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Emergency Ultrasound

Ask the Expert: Interview with Michael Felicetta, DO

Section Editor: Robert M. Bramante, MD, FACEP

Interview with Michael Felicetta, DO
Clinical Ultrasound Program Director, Good Samaritan Hospital Medical Center, Progressive Emergency Physicians

What are the challenges you face as a new ultrasound fellowship director?

When starting an emergency ultrasound division, there are many factors to consider and hurdles to overcome. These considerations may vary widely among different institutions, depending on the available resources, the culture of the institution, and practice setting. As a relatively new ultrasound fellowship director at an academic emergency department, I would like to share my experiences with this task. 

The first order of business in starting a program is determining the department’s goals for the ultrasound division, as well as assessing the ultrasound resources already present and political issues at play in the institution. Depending on the systems in place prior to starting, there may already be machines with workflow solutions and QA/credentialing policies in place, although more likely, that will not be the case. There are many resources available on the ACEP Ultrasound Section website that are extremely helpful when starting a program from the ground-up, which is something I found extremely useful. I am lucky enough to be at an institution where my chair and administrators are even more experienced in emergency ultrasound than I am; however, most will not be so lucky and may have a difficult time navigating political/cultural issues at their institution while the program is in its infancy.

Then comes the training of faculty and residents. In the absence of a structured ultrasound division, you can expect a significant variation in ultrasound proficiency among providers. Some will be enthusiastic and embrace bedside ultrasound, while others may not. Taking time out to teach during clinical shifts goes a long way in both educating faculty and demonstrating the positive impact bedside ultrasound can have on patient care, safety, and satisfaction. For me, it was when I first saw my ultrasound director diagnose a type A dissection on bedside ultrasound 10 minutes after patient arrival that I was officially sold on its utility (shout out to Jerry Chiricolo). Coming in for “scan days” and educating faculty at the bedside can also go a long way in improving their skills and spiking their interest in ultrasound. At my institution, I have found that most faculty (and all residents) respond very well to this and are eager to learn when the occasion presents itself. When performing QA, providing constructive feedback (and giving props when due) is also important for educational purposes, but also comes with its own challenges. At first, there will be some staff who may have a false heightened perspective of their ultrasound proficiency, and it may take tact to educate them further without them becoming offended.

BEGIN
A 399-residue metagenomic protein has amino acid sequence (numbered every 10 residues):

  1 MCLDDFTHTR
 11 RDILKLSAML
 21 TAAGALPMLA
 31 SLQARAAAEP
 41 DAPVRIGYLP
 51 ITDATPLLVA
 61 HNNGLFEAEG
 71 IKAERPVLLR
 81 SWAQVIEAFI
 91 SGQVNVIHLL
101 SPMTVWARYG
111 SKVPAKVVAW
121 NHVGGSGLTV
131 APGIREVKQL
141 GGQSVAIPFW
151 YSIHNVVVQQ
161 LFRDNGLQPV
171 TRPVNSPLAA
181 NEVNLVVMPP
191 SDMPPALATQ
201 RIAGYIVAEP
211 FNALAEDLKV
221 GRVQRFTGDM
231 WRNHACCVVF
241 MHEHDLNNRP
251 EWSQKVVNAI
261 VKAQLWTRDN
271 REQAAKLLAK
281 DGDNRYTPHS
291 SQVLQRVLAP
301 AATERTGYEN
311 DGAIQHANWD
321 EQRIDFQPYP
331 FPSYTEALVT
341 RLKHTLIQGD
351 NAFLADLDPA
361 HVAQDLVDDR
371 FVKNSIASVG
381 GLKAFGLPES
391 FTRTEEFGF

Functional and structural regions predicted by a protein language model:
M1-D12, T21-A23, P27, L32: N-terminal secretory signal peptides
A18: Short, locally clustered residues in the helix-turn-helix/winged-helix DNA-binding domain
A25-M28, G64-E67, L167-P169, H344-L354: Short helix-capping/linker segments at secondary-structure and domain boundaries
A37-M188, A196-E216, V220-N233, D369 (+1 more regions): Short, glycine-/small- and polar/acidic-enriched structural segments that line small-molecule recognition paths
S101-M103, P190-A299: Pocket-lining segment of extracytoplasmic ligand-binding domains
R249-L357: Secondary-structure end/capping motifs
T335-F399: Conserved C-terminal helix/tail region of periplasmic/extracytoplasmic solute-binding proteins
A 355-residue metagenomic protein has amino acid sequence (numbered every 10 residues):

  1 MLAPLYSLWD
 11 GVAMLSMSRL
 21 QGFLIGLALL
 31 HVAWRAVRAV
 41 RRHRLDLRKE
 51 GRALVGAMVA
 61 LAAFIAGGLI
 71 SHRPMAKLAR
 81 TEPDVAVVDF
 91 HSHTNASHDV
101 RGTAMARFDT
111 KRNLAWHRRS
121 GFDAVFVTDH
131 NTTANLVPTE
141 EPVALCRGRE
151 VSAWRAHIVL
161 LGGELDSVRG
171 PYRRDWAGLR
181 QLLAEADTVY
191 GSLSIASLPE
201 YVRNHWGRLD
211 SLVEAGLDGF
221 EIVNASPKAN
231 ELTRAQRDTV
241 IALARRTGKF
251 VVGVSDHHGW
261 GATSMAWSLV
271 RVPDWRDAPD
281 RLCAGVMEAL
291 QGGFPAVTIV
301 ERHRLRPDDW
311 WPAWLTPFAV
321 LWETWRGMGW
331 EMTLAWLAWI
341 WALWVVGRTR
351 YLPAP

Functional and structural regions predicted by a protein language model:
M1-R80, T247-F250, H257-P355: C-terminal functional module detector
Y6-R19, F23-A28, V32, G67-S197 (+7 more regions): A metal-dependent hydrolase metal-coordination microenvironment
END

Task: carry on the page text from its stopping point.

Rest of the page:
When you contemplate starting an emergency ultrasound fellowship, it brings even more considerations into play. At this time, you have to think about fellow education and try to get adequate faculty-protected time to ensure hands-on time with fellows on the scanning shifts (at least in the beginning of their fellowship). The extent to which this is needed is obviously dependent on the number of fellows you have and the number of credentialed ultrasound faculty members in your division. If you are successful in recruiting an adequate amount of trained faculty, this (as well as the remainder of the duties of the ultrasound division) can be accomplished relatively simply. However, if you are alone or short-handed, that will not be the case, and you may encounter some difficulties with time management.

Though not all-inclusive, these are the majority of challenges/considerations I have encountered as a new fellowship director. While mildly anxiety provoking, it’s important to consider that “Rome wasn’t built in a day.” Neither, for that reason, are ultrasound divisions. While it may be challenging, if you use the resources at your disposal and look to colleagues for advice, it can be very rewarding and help improve patient care in your community.

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